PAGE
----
There is an important story about women, peace and security that needs to be told.
We are putting the spotlight on women who have paved the way – the bold and the brave – and we know there are and can be many more of them.
We are pushing for #MoreWomenMorePeace

In April 2017, the Ministry for Foreign Affairs (MFA) presented new country reports on human rights, democracy and the rule of law. The reports form part of the Government’s work to promote, prevent and influence developments in these areas. The reports can be read on the Government website. Here, I describe some of the overarching trends that can be identified based on the extensive material contained in the reports.

President Macron has made measures to stop violence against women an important political priority. Increasing attention is being given to gender equality issues in the public debate in France. Last year, a new law was adopted that prohibits the purchase of sexual services. Sweden was an important source of inspiration for the French law.

The Swedish Ministry for Foreign Affairs (MFA) has decided to fund a pilot study aimed at strengthening awareness of the link between online hate campaigns against journalists and organised disinformation, writes Minister for Foreign Affairs Margot Wallström.

The Swedish embassy in Pakistan help ensure that violence against women is given higher priority, that authorities respond to the violence and that women gain access to justice? This is done through the project Seven on Tour – a documentary play about seven women activists from seven countries. All this in Pakistan, which ranks in international surveys as one of the most dangerous countries for women to live in.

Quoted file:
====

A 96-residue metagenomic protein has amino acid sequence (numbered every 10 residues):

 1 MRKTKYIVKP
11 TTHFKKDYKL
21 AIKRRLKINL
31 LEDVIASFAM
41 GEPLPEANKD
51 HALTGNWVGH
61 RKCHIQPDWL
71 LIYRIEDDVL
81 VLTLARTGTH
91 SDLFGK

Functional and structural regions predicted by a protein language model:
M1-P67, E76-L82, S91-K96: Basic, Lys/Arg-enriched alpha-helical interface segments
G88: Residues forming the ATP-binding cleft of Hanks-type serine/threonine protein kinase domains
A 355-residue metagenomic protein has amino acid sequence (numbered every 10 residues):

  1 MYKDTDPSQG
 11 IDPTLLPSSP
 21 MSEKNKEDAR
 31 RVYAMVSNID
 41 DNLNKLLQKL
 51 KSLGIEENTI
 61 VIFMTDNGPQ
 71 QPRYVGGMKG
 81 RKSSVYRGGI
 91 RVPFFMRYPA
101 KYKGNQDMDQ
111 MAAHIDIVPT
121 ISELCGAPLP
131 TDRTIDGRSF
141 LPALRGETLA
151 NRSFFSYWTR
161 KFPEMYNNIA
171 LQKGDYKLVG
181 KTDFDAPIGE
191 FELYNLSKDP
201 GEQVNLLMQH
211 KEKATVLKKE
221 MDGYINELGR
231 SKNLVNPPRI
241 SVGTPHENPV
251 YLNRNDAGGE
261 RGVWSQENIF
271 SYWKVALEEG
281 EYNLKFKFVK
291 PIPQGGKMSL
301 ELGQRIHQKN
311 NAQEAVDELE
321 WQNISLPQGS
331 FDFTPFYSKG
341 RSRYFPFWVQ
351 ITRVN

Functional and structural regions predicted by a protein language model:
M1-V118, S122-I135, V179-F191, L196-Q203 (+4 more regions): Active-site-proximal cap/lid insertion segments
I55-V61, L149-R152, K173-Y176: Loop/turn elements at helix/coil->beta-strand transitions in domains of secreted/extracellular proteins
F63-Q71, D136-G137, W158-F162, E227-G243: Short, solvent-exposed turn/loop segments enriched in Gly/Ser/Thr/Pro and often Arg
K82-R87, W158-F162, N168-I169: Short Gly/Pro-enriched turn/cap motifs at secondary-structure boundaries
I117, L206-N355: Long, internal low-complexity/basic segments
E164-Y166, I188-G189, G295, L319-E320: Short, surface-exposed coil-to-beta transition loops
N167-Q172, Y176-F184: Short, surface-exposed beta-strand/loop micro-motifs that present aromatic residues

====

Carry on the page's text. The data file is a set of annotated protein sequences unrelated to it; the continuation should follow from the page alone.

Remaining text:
How is violence against women addressed? The violence is clearly present in all countries and culture. The question is what men – because, as a rule, the perpetrator is a man – can do about it. In May, the Swedish Embassy in Berlin hosted a Swedish-German dialogue with a broad panel discussion on this theme. Minister for Gender Equality Åsa Regnér, the main speaker, explained the new Swedish strategy to combat violence against women.

Sexual and gender-based violence is used as a tactic of terrorism by a range of today’s violent extremist groups. This makes it essential to address violence against women and girls as an integrated part in countering and preventing violent extremism. This is key to Sweden’s feminist foreign policy.

The Swedish Embassy in Hanoi, in cooperation with Save the Children Vietnam and the University for Social Sciences and Humanities in Hanoi, have produced a Vietnamese version of the Save the Children Sweden handbook ‘Respect! My body!’

Violence against women and girls is a global pandemic. We have to start treating it that way. That means working both nationally and internationally at all levels, and tackling all root causes, symptoms and forms of the plague. This is a priority for Sweden’s feminist government and feminist foreign policy.